Use of force by police officers has always been an area of significant risk and, therefore, a source of training and policy investment for law enforcement organizations. Police officers face tough decisions and time is not always on their side, as often they must take swift action in the face of direct threats.
Use of Force Affects Everyone
The authority that is granted to officers to use deadly force requires their ongoing accountability to our communities, both as public servants and as members of those same communities. In today’s policing environment, any time an officer engages in deadly force, it raises significant community focus and concerns regardless of whether the shooting is subsequently found “justified” or not.
Shift in Legal Boundaries
In recent years, there has been a shift from defining the framework for use of force incidents from what are permissible legal boundaries for an officer’s actions, to what the community believes is the appropriate use of force within a given situation. Consistent with this shift in focus is the recognition that not every threat faced by an officer is equal. Police departments have instituted crisis intervention training and have provided other types of force instruments in an effort to minimize the use of deadly force in certain situations. However, the decision framework that officers are trained in and then implement often remains focused on eliminating the threat faced, rather than assessing the overall situation. Options remain force focused, albeit with the inclusion of less lethal tools rather than just firearms.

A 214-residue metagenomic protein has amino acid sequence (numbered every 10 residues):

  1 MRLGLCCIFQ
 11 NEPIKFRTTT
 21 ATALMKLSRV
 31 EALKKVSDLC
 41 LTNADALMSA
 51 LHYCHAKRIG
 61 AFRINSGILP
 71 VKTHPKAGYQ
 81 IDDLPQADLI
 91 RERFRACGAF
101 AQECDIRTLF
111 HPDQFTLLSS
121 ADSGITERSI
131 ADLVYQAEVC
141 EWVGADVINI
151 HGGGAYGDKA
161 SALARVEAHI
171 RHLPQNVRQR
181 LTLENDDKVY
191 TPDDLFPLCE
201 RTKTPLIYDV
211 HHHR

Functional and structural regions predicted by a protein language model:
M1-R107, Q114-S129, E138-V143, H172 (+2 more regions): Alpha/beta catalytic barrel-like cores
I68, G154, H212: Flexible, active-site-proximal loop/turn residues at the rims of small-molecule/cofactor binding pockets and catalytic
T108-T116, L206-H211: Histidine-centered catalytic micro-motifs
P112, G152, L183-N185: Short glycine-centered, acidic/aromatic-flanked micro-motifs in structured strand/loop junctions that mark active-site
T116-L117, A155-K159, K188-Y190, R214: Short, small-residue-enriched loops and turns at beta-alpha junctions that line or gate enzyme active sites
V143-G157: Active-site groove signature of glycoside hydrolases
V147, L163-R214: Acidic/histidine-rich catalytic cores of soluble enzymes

Multiple Decisions, Short Time
A variety of criminal and social issues are present when police officers respond to calls for service and are faced with a threat. Officers need to be trained to operate within a multi-decision framework to respond to the range of threats encountered, rather than solely a force escalation model. Once there is a use of force decision by an officer, the range of options that follow become significantly narrowed – as there is a force-directed outcome through use of the force escalation models trained in many police academies.
The Police Executive Research Foundation (PERF) has joined the discussion about what should be the driving concerns for policies and practices around police use of force. Their approach, consistent with that of the President’s Task Force on 21st Century Policing and other experts, suggests that using a decision-making framework and focusing on de-escalation can help lessen the need for use of force in many situations. These practices need to be included in police policy, training and accountability.
At the core of these calls for a qualitative approach to use of force is a need for a fundamental shift in the culture of policing. Since 9/11, we have seen a focus on the militarization of law enforcement in response to the threat of terrorism. The tide is turning back to the foundation of community-oriented policing practices, with engagement for and by the communities that police departments serve. Viewing police officers as guardians of their communities rather than warriors is a concept that needs to be embraced in order to further develop and regain trust in the residents they serve. Providing the appropriate framework for decision making in a complex environment, rather than a use of force escalation model, is a start to regaining that trust.